Sunday, January 30, 2005

MAYBE WE SHOULD DEFINE TORTURE as a moral value. Maybe if we did that, we would not have Bush nominees like Michael Chertoff, Bush's pick for head of homeland security, advising the Central Intelligence Agency (in 2002 and 2003, when he was head of the Justice Department's criminal division) on how much abuse their interrogators could get away with before they could be prosecuted for torture under the U.S. torture statute.

Mr. Chertoff's division was asked on several occasions by the intelligence agency whether its officers risked prosecution by using particular techniques. The officials said the C.I.A. wanted as much legal protection as it could obtain while the Justice Department sought to avoid giving unconditional approval.

Chertoff apparently defines that line in accordance with the infamous 2002 memo from Justice that said torture was only torture if it caused pain at a level equivalent to organ failure or death. Yet he also approved "waterboarding," which is a form of torture in which a person is strapped to a board and immersed under water so he experiences the sensation of drowning and thinks he IS going to be drowned. Presumably the feeling of lungs exploding with the inability to breathe that constitutes the sensation of drowning is not considered by Chertoff and his colleagues to be painful, even though the sensation of drowning does usually mean that death is imminent.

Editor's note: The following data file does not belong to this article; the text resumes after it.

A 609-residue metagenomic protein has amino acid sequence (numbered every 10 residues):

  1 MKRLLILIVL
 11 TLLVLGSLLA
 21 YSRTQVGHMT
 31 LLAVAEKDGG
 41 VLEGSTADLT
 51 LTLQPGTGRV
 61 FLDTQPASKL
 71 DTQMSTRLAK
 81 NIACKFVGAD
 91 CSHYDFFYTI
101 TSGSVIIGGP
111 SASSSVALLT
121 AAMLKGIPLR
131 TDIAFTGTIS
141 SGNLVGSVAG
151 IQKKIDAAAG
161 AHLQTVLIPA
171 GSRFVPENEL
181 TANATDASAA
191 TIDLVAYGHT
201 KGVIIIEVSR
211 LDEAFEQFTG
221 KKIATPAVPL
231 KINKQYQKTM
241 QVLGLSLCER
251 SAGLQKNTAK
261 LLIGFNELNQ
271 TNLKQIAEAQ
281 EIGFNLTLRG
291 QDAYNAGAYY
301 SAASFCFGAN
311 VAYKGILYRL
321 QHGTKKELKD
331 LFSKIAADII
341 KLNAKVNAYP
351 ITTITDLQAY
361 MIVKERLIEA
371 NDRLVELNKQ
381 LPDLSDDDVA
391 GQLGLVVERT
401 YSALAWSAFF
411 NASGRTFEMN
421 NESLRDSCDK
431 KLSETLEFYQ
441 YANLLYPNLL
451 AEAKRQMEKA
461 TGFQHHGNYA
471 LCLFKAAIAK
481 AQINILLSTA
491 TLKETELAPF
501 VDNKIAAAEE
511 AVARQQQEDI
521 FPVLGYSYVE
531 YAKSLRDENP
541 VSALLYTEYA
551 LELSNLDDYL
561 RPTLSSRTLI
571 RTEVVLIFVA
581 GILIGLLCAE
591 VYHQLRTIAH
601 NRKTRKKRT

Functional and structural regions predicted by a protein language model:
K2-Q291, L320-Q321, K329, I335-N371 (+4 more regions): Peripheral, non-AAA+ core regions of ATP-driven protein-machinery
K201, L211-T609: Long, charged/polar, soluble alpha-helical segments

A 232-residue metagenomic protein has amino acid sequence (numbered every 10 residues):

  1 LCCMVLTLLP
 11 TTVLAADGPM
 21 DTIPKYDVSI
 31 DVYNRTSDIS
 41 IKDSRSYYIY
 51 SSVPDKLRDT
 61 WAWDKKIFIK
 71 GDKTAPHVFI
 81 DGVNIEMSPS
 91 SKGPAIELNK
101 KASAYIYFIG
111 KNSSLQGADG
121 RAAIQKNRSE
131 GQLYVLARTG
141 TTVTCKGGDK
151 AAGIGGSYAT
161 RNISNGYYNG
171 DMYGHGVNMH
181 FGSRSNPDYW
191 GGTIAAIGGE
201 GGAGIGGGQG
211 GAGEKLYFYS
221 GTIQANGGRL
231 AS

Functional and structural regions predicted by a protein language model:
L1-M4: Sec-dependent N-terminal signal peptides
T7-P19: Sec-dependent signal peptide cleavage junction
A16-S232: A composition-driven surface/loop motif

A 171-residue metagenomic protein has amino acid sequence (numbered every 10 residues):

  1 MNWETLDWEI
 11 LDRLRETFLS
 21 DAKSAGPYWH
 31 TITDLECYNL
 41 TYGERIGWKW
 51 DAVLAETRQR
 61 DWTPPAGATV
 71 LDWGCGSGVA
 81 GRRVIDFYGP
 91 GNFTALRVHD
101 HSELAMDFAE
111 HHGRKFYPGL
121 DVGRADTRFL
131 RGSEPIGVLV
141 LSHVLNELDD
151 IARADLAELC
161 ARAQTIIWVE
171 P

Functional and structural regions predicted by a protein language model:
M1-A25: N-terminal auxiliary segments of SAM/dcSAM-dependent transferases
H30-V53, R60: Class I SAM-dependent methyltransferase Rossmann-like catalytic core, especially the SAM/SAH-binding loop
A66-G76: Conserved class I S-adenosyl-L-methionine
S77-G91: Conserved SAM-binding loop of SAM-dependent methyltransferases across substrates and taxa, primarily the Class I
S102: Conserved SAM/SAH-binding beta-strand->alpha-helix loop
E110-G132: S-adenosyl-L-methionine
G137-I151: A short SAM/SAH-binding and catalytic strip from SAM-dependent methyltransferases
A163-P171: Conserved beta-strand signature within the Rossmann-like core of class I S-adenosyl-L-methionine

Which brings me back to my original point. If torture is a legal issue, rather than a moral issue, then it is acceptable to abuse, terrify, humiliate, degrade, and cause severe pain as long as the specific methods employed do not cross a line defined by law. The task then becomes where to place that line, and what position the abusive treatment in question falls with respect to that line. But IS torture solely a legal issue? Or is it also a moral issue?

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